Integrating Auth0 into Firebase

If you don't already have an Auth0 account, sign up for one now. Navigate to the Auth0 management dashboard, select Applications from the navigational menu, then select the app you want to connect with Firebase. Once you are on the app page, select the Add-Ons tab and flip the Firebase toggle.

Activate Firebase Addon

A dialog will open with three different options: QuickStart, Settings and Usage. Select the Settings tab. By default, the toggle to use the Firebase SDK 3 is enabled, but if for whatever reason it is not, flip the switch to on, then paste in the information for the Private Key Id, Private Key, and Client Email. All three of these can be found in the json file we downloaded from the Google Developer Console earlier.

Firebase Addon Settings

We are now set to do the integration in our FireTeller app. Before continuing, be sure to add localhost:5000 as well as https://* domains to the list of allowed callback urls.

Adding Auth0 Authentication to FireTeller

We will be utilizing the Auth0 Lock widget as well as the Auth0 js library to handle the user authentication and token exchange between Auth0 and Firebase. The Lock widget will give us a beautiful UI to handle sign in and sign up requests, while the Auth0 JS library will provide a helper function to get a delegation token which we will exchange for a Firebase auth token.

First, let's update our index.html file to include these libraries.

    <!-- Include the scripts from the auth0 CDN -->
    <script src=""></script>
    <script src=""></script>
         <!-- We'll also add the ability to logout as well as provide some additional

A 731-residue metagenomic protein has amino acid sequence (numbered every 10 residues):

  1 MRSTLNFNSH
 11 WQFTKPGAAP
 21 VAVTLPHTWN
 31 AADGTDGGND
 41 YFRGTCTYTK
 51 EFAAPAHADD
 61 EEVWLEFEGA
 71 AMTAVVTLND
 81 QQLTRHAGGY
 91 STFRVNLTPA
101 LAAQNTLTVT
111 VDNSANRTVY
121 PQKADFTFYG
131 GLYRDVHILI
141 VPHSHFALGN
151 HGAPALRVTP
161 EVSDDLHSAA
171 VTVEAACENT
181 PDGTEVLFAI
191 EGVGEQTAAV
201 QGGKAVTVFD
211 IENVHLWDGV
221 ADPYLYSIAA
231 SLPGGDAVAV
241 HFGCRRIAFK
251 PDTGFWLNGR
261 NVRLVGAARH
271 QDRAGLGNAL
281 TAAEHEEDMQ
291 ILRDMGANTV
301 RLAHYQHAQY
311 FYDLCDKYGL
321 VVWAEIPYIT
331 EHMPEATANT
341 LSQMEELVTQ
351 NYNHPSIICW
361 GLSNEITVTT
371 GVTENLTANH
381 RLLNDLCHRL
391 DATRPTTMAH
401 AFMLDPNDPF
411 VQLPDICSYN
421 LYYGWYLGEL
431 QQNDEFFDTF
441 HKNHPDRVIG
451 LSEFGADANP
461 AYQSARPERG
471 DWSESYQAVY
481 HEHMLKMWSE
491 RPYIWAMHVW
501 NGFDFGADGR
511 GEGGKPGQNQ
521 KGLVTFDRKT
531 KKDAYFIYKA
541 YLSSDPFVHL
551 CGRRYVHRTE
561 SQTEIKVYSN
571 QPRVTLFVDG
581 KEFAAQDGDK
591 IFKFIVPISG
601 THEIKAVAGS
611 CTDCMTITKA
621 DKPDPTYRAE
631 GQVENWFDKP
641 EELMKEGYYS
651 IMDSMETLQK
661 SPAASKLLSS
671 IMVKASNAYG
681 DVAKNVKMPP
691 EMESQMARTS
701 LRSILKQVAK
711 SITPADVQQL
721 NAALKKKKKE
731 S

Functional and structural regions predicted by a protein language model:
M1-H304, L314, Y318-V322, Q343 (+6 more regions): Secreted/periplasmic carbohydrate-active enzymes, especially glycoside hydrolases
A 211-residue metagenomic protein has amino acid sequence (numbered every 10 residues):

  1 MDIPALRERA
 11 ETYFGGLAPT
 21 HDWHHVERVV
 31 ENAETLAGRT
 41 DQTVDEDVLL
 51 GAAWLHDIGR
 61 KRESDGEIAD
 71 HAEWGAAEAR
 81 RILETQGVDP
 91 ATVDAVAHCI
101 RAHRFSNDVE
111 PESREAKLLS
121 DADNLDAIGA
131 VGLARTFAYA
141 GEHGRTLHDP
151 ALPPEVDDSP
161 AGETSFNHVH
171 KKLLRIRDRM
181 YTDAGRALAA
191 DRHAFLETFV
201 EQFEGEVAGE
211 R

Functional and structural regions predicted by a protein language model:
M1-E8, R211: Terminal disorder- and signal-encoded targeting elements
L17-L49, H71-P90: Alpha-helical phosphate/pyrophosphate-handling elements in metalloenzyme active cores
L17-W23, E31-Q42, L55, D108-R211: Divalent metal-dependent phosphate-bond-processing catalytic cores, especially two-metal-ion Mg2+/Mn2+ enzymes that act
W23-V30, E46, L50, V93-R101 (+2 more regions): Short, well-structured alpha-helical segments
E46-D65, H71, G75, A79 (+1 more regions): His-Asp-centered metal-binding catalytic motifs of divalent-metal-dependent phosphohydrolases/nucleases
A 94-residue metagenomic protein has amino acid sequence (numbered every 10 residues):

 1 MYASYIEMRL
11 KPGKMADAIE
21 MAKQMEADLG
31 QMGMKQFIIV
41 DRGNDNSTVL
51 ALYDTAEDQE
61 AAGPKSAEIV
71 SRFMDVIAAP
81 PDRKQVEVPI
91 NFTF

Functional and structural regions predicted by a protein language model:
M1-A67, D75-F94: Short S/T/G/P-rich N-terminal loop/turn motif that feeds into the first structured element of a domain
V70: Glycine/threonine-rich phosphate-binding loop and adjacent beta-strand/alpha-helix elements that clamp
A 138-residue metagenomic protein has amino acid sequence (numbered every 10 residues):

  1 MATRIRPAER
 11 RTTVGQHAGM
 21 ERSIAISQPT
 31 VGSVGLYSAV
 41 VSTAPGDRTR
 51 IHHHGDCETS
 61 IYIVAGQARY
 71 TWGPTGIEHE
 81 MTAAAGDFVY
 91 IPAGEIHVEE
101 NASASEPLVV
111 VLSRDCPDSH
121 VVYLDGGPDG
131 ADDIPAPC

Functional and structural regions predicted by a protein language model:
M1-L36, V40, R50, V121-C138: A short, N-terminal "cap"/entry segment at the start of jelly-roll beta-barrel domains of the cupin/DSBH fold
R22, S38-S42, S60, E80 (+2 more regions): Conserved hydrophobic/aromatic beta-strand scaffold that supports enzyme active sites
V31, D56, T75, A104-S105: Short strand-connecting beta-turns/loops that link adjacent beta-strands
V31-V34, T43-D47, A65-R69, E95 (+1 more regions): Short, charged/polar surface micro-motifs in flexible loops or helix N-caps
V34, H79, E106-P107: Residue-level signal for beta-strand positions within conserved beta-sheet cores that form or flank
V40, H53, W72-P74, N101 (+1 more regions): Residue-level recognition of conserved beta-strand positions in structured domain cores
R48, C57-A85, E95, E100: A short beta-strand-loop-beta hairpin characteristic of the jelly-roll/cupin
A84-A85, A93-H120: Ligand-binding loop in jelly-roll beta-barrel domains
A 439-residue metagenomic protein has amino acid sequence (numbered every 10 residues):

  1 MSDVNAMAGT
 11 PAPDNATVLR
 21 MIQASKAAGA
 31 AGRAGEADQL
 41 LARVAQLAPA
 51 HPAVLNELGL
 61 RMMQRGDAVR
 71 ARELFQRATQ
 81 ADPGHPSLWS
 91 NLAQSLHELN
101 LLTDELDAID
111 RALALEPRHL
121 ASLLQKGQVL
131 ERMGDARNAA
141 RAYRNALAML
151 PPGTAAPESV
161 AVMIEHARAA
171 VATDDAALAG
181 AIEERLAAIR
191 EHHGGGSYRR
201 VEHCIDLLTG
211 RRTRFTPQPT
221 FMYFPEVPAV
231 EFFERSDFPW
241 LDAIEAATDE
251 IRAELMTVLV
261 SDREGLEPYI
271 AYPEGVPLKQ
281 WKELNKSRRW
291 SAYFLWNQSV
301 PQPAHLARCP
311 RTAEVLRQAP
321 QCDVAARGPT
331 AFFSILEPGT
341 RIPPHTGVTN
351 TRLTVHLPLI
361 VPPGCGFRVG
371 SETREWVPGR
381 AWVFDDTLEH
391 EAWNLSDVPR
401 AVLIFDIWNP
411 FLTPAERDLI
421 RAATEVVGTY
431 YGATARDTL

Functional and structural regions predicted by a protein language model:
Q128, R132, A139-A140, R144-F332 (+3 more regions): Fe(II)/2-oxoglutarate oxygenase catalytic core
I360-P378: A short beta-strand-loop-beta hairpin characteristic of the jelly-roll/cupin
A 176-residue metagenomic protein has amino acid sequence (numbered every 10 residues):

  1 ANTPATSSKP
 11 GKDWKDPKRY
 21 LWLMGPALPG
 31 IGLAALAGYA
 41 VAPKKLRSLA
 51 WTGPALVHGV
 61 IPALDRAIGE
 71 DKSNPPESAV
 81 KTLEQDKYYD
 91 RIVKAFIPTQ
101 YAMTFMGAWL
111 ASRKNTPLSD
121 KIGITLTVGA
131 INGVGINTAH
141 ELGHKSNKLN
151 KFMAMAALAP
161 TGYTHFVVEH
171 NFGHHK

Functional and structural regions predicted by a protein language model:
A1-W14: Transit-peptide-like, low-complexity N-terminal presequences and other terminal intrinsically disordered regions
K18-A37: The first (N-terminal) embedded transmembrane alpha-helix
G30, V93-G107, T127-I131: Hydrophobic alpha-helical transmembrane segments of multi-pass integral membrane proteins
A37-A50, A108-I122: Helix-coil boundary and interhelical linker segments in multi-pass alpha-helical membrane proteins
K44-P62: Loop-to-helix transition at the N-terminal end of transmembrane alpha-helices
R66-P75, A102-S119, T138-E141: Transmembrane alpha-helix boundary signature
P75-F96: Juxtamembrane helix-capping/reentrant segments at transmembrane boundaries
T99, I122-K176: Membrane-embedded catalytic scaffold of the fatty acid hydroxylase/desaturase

user info once a user is logged in -->
          <div class="col-sm-8 col-sm-offset-2">
            <div class="clearfix top-bar">
              <div id="email" class="pull-left"></div>
              <div class="pull-right">
                <a onclick="logout()" class="btn btn-danger" id="logout-btn">Logout</a>

Next, we'll implement the login function in our app.js file.

function login() {
  // Instantiate the lock and auth0 libraries
  var lock = new Auth0Lock('YOUR-AUTH0-CLIENT-ID', '');
  var auth0 = new Auth0({ domain : '', clientID: 'YOUR-AUTH0-CLIENT-ID'})

  // Display the default lock widget;

  // listen to when the user gets authenticated and then save the profile
   lock.on("authenticated", function(authResult) {
      lock.getProfile(authResult.idToken, function(error, profile) {

        if (error) {
          // handle error

        localStorage.setItem('profile', JSON.stringify(profile))

        // Set the options to retreive a firebase delegation token
        var options = {
          id_token : authResult.idToken,
          api : 'firebase',
          scope : 'openid name email displayName',
          target: 'YOUR-AUTH0-CLIENT-ID'

        // Make a call to the Auth0 '/delegate'
        auth0.getDelegationToken(options, function(err, result) {